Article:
In a commentary published today in the Minneapolis Star-Tribune, Mille Lacs Chief Executive warns that adding state-sponsored casinos at metro area racetracks will hurt her tribe and other rural casino operations. Here’s the complete text of Anderson’s column:
Marge Anderson: A metro-area casino would hurt the others
Gubernatorial candidate Mark Dayton told reporters on Monday that if he is elected, he will push for a new casino in the Twin Cities that will share revenue with the state. “I don’t see how this has any effect on any tribe, other than Mystic Lake,” he said.
What Dayton is proposing is nothing new. From the moment that Minnesota’s first tribal casinos began lifting tribes out of poverty, others have been trying to open up the state to privately owned casinos. But Dayton’s reasoning — that a new casino won’t harm tribal casinos outside the metro area — needs correcting.
Imagine if a lake the size of Mille Lacs, and with as many fish as Mille Lacs, were plopped into the metro area. Do you think that people in the Twin Cities would still flock to the real Mille Lacs Lake for fishing?
I think most of us would agree that people who used to drive north one or two hours to Mille Lacs would instead drive 15 minutes to the local lake to do their fishing. Mille Lacs would still be a great lake, but it would be in a less convenient location for most of the population. And that one strike against it would be impossible for many of the businesses around the lake to overcome.
This same reasoning applies to casinos.
Currently the biggest threats to Minnesota Indian gaming are proposed racinos at the Running Aces and Canterbury Park horsetracks in the Twin Cities — just another iteration of the metro casino Dayton has in mind. Financial experts calculate the revenue losses at the Mille Lacs Band of Ojibwe’s casinos — Grand Casino Mille Lacs and Grand Casino Hinckley — to be 30 percent to 40 percent if the racinos open. And these are just two of the state’s 18 tribal casinos, many of which draw a significant portion of their visitors from the Twin Cities.
Some would say that tribal casinos would just need to become better competitors if a privately owned casino were to open in the Twin Cities. Of course we would do everything we could to compete; we already do. But location will always be a major factor in people’s decisions, no matter how good we are otherwise.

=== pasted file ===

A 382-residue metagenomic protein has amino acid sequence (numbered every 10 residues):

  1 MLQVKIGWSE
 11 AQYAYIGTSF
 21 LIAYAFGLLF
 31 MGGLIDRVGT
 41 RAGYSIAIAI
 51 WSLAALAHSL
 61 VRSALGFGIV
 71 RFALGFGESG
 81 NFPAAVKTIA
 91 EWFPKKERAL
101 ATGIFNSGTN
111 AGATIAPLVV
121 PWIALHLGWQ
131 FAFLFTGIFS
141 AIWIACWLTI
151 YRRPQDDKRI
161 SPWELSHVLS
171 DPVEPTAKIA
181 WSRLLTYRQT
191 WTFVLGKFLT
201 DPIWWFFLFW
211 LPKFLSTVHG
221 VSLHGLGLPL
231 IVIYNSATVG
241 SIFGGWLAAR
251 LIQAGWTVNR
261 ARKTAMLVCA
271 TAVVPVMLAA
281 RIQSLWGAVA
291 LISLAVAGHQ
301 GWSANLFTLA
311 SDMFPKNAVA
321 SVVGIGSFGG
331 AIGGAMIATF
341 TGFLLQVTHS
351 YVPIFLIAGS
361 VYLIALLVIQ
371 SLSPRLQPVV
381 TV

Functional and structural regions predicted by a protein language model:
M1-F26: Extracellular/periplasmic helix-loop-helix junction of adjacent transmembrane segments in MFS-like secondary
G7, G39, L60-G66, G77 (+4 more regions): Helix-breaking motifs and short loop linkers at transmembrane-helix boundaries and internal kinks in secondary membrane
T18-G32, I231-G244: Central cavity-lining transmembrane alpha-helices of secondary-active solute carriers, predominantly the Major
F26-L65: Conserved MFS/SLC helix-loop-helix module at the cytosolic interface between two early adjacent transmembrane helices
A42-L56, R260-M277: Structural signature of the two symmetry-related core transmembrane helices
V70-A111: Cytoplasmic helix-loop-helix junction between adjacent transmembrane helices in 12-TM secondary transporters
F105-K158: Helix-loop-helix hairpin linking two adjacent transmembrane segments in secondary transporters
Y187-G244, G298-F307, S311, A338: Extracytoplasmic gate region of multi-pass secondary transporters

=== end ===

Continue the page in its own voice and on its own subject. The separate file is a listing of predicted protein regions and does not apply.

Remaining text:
Speaking for the Mille Lacs Band, our biggest issue with the racinos (and with a Twin Cities casino in general) is job loss. Rather than create new jobs, racinos would relocate thousands of jobs in rural communities to the metro area. The loser would be the people of rural Minnesota, where good jobs with benefits are as badly needed today as when Indian gaming was created. And just as a reminder, the state allowed Indian gaming in the first place to create jobs and boost the outstate economy.
Jobs aside, some people also have a false impression that if more casinos are built, more people will gamble. But studies show that Minnesota’s gaming market is saturated. This means that overall, the people interested in gaming are already doing so. Neither racinos nor any other version of the same casino idea can force a market to grow. Any state leaders who envision money blowing through the Capitol’s doors need a reality check.
Especially in today’s challenging economy, casino revenues are no guarantee of wealth. That’s why the majority of tribes are still working hard to bring their reservations out of poverty.
The Mille Lacs Band has made a lot of progress thanks to gaming revenues, and we do what we can to help band members, neighboring communities and local charities. But we still have significant unmet needs in comparison to the general population; we certainly haven’t earned enough to make anyone wealthy.
Indian gaming is a proven, effective tool in meeting the need for outstate jobs and economic development without any state financial assistance. When so many problems today need fixing, why break a system that works?